VIVEEN – An Ex Owners Tale
Below is a post from Murray Willis, a previous owner of the launch Viveen, for some strange reason it would not appear in the comments section, while that’s strange it’s also a bonus as its too good a tale to be buried in there. To help support Murray’s tale I have posted a mid 1930’s photo of Aumoe (l) & Viveen (r) + some modern day hauled out photos to support the coments on her hull design.
Read & enjoy. AH
I owned Viveen for about 10 years from March 1984 until about mid 1994. During those 10 years I became very familiar with her shape. Viewed from behind one would have believed she was round bilged as illustrated in the early photo of Viveen going up the Milford creek.
She was in fact a hard chined, deep V planning hull “rum-runner”, apparently a John Hacker design of circa 1920. She certainly was not round bilged although she did look as if she was. I purchased “Viv” from Peter Haywood who was the slip master at the Milford Marina (and in his spare time a milkman on the North Shore). He had purchased her from a gentleman from Bayswater, whose name escapes me. He lived in a Bayswater house that was built on the exact spot where Col Wild’s boat yard had been located and where Viveen had been built.
This previous owner had found Viveen in a rundown condition in Coromandel and had taken her back to her place of original building in Bayswater and had restored her. Being a very clever man but being short on funds he made everything himself and doubled up on most engine components such as two cooling water pumps, two generators, two starter motors, two engine cooling systems etc. He made his own heat exchanger for the “D’ series Ford she had, which by the way was installed lying on its side.
I kept Viveen on her berth at the Milford marina and in fact she was in Milford for many years until we took her to Whangaparapara around 1989. I did quite a bit of work on her apart from the usual painting and anti-fouling. Most significant was the recovering of all decks and cabin tops with glass and ply done by John Gladden around 1988.
With reference to her bridge deck height extension, I was told by Andy Donovan himself that he extended the height of the bridge deck around 1934/5 and that he had procured the teak from old WW1 machine gun carry cases and ammunition boxes but I have not been able to verify this fact. We still have on our lounge wall two enlarged prints of Viveen in 1938 off the Devonport wharf, and the very modernistic photo of her in Mansion House in 1924 when she had just won the St Mary’s Bay to Kawau anniversary day launch race. By the way, the late George Mason identified the ship in the background of that photo as being the Northern Steam Ship Company vessel “ Clansman”.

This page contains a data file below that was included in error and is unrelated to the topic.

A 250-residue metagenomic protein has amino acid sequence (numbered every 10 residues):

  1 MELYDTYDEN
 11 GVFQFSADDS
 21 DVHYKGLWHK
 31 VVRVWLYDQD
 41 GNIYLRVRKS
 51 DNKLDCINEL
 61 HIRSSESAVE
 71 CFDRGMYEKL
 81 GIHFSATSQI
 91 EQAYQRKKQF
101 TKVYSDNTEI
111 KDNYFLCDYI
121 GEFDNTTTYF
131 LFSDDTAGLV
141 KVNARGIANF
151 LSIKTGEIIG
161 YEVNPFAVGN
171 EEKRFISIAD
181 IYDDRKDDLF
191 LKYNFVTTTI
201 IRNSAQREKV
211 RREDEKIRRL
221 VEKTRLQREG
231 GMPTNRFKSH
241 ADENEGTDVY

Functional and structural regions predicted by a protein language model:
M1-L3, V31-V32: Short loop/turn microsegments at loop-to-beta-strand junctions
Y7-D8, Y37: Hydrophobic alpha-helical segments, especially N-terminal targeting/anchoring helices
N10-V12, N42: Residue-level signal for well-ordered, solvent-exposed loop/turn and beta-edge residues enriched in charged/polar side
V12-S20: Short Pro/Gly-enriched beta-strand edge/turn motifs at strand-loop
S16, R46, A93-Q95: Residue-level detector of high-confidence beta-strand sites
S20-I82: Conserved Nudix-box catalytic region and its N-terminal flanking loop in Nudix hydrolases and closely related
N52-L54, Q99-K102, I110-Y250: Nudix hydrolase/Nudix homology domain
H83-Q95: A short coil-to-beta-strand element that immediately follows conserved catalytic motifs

Viveen was/is a great little launch and was quick. On one occasion after painting, new antifoul and a new carefully modified and balanced prop done by Henley’s on the shore we took her back to the Barrier in a stiff south westerly, following seas and lightly laden. About an hour out she was starting to surf so we pushed the throttle forward and much to our surprise she came up onto the plane and stayed. It took exactly 2 hours 30 minutes from Shearer rock to Whangaparapara at an average speed of about 20 knots. We both have very fond memories of “Viv”.
Sadly, around 1995 we were forced to sell her and she was bought by a gentleman from Tauranga. I will never forget that day sitting on the wharf at Whangaparapara with tears running down my face as she headed out of the harbour and out of our lives.
Marguerite now sits on her mooring here in Whangaparapara, another old classic lady!
Jan and Murray Willis, 9 Harpoon Hill, Great Barrier Island
Harold Kidd Update
She was designed and built by Colin Wild. No doubt he was influenced by designs by men like Hacker or Hand appearing in Rudder or Motor Boating magazines but, like Charles Collings and Major Lane, he was more than capable of producing an international state-of-the-art planing hull. Percy Vos did the bridgedeck extension for Percy Mason in 1933. I can’t figure out how Andy Donovan could have become involved in that process, unless there was some leg-pulling going on.
As to planing, that’s not at all surprising. Mason had a 25 Winton in her which would have pushed her along well. By 1959 she had an 85hp Scripps Ford V8 when Mudgway then Jackson then Haysom owned her. I used to pull LOLOMA out alongside her at Milford when Peter Haywood owned her and she was quick.
ROMANCE II is a Bailey & Lowe round bilge 35 footer of slightly earlier build and planes quite happily with her 150hp Hino on her very flat aft sections, if rather bow up. Walter Bailey designed her for 17 knots with a big 100hp Sterling with lots of torque. I’ve seen 20 knots on the GPS but couldn’t keep that up to Barrier without some overheating issues.
I think that there is a general impression these days that our early launches were plodders, but many of them, like VIVEEN and ROMANCE II were built to go like hell, and did.